Explanatory and response variables

In research, you often investigate causal relationships between variables using experiments or observations. For example, you might test whether caffeine improves speed by providing participants with different doses of caffeine and then comparing their reaction times.

An explanatory variable is what you manipulate or observe changes in (e.g., caffeine dose), while a response variable is what changes as a result (e.g., reaction times).

The words “explanatory variable” and “response variable” are often interchangeable with other terms used in research.

Cause (what changes) Effect (what’s measured)
Independent variable Dependent variable
Predictor variable Outcome/criterion variable
Explanatory variable Response variable

Explanatory vs response variables

The difference between explanatory and response variables is simple:

  • An explanatory variable is the expected cause, and it explains the results.
  • A response variable is the expected effect, and it responds to explanatory variables.

You expect changes in the response variable to happen only after changes in an explanatory variable.

There’s a causal relationship between the variables that may be indirect or direct. In an indirect relationship, an explanatory variable may act on a response variable through a mediator.

If you’re dealing with a purely correlational relationship, there are no explanatory and response variables. Even if changes in one variable are associated with changes in another, both might be caused by a confounding variable.

Examples of explanatory and response variables

In some studies, you’ll have only one explanatory variable and one response variable, but in more complicated research, you may predict one or more response variable(s) using several explanatory variables in a model.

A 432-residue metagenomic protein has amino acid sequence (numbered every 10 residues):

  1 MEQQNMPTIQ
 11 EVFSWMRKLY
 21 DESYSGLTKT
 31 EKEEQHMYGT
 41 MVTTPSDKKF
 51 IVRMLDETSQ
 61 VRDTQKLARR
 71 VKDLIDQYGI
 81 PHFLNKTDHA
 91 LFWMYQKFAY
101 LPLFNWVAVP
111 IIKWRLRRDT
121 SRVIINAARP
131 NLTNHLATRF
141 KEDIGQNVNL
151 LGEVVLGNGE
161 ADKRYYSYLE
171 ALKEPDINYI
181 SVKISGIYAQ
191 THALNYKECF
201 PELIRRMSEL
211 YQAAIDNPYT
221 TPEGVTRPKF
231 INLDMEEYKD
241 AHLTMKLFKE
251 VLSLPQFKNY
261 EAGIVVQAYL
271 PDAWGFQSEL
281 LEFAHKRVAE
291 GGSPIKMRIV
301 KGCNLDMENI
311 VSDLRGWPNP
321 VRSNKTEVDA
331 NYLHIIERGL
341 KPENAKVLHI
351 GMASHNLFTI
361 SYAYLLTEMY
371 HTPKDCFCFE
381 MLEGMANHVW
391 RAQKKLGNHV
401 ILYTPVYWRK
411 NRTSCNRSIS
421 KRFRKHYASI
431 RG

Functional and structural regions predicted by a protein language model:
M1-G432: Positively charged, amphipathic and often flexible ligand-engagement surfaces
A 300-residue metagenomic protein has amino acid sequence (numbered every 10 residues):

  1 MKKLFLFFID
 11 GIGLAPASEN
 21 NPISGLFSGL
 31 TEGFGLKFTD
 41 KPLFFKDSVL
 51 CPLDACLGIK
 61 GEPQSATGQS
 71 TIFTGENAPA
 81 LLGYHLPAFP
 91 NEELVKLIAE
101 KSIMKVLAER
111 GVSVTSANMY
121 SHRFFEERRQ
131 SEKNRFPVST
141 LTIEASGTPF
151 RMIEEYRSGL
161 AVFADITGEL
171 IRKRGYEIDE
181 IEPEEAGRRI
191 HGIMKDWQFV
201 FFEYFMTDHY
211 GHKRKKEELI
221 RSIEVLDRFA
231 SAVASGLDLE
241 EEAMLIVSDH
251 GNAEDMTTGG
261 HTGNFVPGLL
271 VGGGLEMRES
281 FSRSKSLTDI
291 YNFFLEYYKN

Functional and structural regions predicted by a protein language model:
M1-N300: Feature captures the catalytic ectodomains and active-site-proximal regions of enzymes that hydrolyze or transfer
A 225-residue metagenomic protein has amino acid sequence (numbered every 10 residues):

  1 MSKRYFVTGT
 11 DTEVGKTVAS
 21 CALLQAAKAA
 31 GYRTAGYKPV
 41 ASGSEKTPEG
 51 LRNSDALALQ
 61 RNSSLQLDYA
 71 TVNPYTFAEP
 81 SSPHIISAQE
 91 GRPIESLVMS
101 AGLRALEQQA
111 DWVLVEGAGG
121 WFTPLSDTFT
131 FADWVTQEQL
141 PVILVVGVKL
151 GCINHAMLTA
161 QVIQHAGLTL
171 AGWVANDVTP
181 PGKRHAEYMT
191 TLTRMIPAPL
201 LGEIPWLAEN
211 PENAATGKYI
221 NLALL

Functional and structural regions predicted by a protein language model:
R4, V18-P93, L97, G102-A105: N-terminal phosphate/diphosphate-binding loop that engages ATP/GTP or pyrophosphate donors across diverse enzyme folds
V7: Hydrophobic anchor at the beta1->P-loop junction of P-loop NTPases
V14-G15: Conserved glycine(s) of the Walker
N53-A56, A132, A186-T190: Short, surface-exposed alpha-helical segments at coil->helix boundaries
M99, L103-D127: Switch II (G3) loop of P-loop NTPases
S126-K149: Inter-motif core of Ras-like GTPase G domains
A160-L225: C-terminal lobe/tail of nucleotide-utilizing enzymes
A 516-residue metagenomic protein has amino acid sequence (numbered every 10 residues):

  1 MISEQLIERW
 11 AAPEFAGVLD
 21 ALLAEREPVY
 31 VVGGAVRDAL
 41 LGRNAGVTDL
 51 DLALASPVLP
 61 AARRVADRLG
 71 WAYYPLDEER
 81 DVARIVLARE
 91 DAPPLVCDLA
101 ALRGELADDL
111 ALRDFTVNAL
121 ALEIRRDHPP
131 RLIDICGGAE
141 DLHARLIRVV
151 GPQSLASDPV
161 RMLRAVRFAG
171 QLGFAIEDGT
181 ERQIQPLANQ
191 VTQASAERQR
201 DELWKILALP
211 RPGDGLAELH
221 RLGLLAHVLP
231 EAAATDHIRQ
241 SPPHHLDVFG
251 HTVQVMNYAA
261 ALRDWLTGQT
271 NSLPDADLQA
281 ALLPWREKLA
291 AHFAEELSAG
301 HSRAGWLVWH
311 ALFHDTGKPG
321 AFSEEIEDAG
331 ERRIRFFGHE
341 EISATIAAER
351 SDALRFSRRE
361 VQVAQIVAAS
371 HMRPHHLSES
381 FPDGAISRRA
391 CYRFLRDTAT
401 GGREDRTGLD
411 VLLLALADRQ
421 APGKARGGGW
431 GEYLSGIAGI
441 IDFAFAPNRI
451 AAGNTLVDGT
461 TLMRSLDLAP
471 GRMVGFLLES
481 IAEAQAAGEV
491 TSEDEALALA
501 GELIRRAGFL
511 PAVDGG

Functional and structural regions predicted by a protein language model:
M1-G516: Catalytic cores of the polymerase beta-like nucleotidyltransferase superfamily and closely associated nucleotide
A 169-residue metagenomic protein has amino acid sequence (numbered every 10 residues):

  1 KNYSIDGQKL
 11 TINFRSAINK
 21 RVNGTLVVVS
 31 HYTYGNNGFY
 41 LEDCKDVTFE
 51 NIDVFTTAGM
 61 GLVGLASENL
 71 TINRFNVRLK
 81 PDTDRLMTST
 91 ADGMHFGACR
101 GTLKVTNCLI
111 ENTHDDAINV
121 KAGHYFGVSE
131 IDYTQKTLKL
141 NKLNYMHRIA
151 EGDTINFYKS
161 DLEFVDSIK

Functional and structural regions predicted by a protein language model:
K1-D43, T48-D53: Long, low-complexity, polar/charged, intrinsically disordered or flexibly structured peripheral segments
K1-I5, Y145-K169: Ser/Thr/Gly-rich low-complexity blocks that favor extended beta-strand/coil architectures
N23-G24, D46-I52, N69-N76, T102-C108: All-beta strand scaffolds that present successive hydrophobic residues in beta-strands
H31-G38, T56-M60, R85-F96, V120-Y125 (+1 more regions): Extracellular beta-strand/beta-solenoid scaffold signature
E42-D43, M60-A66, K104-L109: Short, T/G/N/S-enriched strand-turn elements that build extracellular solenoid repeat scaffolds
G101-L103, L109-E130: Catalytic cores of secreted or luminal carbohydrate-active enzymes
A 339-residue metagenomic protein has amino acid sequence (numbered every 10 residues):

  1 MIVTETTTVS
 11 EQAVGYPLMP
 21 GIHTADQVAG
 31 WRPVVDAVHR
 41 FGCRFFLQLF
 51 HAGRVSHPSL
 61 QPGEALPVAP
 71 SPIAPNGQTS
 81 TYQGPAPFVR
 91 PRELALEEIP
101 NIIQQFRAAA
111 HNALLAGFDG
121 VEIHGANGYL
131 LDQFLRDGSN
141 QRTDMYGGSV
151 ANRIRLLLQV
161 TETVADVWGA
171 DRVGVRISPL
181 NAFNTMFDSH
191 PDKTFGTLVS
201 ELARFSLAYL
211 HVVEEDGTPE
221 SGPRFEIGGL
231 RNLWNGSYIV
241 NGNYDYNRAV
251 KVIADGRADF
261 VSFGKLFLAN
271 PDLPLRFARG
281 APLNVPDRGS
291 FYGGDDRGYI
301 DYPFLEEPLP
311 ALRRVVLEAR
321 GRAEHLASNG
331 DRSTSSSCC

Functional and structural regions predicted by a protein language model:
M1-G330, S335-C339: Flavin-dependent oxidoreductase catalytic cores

Research question Explanatory variables Response variable
Does academic motivation predict performance?
  • Academic motivation
  • GPA
Can overconfidence and risk perception explain financial risk taking behaviors?
  • Overconfidence
  • Risk perception
  • Investment choices
Does the weather affect the transmission of Covid-19?
  • Temperature
  • Humidity levels
  • Wind speed
  • Reproduction rates of Covid-19

Explanatory vs independent variables

Explanatory variables and independent variables are very similar, but there are subtle differences between them.

In research contexts, independent variables supposedly aren’t affected by or dependent on any other variable—they’re manipulated or altered only by researchers. For example, if you run a controlled experiment where you can control exactly how much caffeine each participant receives, then caffeine dose is an independent variable.

But sometimes, the term “explanatory variable” is preferred over “independent variable”, because in real world contexts, independent variables are often influenced by other variables. That means they’re not truly independent.

Example: Explanatory versus independent variables
You’re investigating whether gender and risk perception can explain or predict stress reactions to different situations.

You gather a sample of young adults and ask them to complete a survey in the lab. They report their risk perceptions of different threatening scenarios while you record their stress reactions physiologically.

In your analyses, you find that gender and risk perception are highly correlated with each other. Women are more likely to rate situations as riskier than men.